Friday’s rain never came, nor did the first race’s wind, prompting race committee chairman Frank Pontious to proclaim Point Royal Sound as “the flattest I’ve ever seen it.”Though there’d been a light breeze in South Carolina’s Skull Creek, Pontious shortened course, with the fleet motoring across Calibogue Sound. Fortunately, the afternoon’s final race was blessed with an onshore breeze that had spinnakers flying and sails filled in 8 to 10 knots of wind.

SAIL readers have learned much about the joys and challenges of sailing the ICW through the coverage of this magazine’s ICW Snowbird Rally over the last two years. Though I am being biased when I say that springtime in the Low Country is without equal, as bright green marsh reeds spike through oozing brown mud, white shell banks at Calibogue Sound glitter at low tide, and migrating birds beg your eyes to turn from luminous waters shoreward.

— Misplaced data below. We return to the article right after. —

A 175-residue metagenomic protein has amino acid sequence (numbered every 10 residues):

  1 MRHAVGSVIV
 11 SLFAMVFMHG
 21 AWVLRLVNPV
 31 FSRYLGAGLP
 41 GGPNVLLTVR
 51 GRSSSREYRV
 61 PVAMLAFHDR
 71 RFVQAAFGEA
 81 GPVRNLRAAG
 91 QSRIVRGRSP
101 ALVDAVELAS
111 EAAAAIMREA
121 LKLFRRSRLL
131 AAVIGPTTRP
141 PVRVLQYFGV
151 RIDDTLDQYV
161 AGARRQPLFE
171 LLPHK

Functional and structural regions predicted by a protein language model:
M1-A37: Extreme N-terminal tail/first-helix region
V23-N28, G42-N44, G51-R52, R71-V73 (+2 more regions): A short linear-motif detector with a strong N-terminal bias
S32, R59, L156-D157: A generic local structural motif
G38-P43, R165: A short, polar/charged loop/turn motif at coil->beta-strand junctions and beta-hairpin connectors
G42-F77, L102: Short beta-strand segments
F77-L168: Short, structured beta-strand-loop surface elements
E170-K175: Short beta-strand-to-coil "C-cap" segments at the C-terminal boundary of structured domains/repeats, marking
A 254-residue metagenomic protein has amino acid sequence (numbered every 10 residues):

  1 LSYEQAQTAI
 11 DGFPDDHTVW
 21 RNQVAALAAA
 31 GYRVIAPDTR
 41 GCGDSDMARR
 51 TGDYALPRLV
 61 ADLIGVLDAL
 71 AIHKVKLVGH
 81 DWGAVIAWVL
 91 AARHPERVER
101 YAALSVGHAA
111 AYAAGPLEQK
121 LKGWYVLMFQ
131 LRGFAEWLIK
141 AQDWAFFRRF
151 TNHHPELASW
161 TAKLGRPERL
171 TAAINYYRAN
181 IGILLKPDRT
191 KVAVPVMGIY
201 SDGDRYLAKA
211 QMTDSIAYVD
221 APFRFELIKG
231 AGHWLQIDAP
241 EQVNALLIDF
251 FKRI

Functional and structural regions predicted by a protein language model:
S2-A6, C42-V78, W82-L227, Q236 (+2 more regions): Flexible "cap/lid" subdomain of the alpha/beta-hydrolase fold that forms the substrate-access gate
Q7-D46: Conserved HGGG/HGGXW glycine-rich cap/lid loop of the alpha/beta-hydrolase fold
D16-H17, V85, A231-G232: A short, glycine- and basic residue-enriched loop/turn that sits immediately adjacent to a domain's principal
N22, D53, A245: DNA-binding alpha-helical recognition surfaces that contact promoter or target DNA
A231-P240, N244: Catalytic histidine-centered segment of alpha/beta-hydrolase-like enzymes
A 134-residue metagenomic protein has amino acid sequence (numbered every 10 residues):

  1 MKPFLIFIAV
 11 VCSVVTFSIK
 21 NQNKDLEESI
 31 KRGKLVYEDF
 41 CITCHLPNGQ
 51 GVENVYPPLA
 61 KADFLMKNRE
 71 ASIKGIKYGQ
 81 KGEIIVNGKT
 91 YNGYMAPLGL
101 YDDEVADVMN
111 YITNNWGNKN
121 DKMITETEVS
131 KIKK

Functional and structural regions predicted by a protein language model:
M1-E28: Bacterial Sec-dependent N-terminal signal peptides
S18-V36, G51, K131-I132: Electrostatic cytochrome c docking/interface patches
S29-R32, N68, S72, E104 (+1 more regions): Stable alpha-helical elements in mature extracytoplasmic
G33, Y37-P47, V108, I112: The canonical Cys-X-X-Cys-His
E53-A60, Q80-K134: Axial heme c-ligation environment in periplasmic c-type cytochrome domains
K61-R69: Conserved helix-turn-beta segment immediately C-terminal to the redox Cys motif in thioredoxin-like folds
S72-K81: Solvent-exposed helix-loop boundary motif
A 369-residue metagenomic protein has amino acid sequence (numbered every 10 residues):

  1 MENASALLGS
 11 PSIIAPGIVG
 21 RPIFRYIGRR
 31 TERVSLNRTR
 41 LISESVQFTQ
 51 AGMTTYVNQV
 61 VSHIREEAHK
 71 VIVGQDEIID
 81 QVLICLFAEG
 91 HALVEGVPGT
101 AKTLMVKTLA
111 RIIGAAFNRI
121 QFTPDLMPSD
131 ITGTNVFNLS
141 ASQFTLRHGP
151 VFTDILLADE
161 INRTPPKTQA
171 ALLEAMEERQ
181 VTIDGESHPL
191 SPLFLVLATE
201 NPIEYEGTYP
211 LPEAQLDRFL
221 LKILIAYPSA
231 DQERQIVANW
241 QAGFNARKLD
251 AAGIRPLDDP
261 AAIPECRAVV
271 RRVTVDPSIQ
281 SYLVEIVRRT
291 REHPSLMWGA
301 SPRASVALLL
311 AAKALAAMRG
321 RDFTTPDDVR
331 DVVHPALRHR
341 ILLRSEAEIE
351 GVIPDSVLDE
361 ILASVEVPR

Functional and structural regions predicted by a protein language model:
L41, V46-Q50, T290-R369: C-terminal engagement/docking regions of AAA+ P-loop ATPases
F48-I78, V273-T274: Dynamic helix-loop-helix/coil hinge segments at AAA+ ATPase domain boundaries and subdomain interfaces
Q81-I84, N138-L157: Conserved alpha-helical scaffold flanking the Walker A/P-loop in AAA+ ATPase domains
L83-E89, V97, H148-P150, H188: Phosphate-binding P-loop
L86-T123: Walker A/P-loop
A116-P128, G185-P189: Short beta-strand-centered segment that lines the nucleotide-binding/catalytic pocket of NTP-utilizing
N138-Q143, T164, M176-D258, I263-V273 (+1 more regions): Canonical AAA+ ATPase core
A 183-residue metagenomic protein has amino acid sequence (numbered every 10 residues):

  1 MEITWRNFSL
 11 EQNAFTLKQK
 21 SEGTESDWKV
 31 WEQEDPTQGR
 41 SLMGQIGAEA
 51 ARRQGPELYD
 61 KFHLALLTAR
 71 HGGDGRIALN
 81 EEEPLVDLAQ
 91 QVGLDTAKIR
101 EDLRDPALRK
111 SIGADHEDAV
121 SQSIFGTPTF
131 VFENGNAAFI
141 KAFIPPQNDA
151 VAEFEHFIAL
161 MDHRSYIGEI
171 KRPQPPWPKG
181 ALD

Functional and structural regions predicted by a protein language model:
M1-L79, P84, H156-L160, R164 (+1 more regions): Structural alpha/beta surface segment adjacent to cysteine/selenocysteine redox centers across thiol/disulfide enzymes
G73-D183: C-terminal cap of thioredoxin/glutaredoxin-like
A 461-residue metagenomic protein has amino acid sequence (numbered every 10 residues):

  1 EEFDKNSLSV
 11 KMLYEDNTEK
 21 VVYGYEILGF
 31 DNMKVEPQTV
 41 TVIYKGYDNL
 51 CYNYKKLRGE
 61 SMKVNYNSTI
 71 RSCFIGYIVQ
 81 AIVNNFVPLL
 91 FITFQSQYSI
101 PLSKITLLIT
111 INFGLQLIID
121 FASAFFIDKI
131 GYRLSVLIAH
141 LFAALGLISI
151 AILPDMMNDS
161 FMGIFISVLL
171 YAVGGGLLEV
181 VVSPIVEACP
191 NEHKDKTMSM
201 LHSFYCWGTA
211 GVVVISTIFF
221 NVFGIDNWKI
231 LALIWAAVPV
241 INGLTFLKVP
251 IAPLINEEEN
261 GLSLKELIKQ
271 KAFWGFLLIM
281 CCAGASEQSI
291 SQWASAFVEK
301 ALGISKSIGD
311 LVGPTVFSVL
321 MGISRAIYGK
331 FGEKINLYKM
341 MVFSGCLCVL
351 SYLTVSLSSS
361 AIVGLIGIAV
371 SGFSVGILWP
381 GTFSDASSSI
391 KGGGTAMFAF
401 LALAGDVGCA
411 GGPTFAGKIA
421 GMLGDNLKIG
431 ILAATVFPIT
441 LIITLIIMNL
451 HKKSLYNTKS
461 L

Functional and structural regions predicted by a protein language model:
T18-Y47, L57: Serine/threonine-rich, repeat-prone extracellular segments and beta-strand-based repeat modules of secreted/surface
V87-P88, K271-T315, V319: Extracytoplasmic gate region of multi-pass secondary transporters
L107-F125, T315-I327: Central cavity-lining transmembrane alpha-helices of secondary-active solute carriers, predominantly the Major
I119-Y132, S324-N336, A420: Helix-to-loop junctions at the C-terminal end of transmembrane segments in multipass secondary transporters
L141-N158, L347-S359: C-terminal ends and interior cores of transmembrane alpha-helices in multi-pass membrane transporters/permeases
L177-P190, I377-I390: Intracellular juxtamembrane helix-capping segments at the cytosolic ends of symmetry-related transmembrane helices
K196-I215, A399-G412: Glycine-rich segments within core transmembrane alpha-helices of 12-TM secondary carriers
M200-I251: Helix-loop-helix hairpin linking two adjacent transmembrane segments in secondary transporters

But despite the natural beauty of the ICW in the spring and the joy of knocking about in small boats, what really makes this event so special is the people who make up the fleet. Norwood has a great passion for sailing, adventure and detail. A former corporate wonk in financing, development and planning, he’s currently writing a book on entrepreneurial finance. He also has a certain je ne sais quoi as a result of world travel, and an ancestry dating back to the 1600s when various Norwoods populated Virginia and Massachusetts. Among Norwood’s old friends in this year’s rally was Frank Pontious, who, in addition to serving as PRO for the rally, is chairman of the Beaufort Yacht & Sailing Club Board of Directors and a US Sailing regional race officer.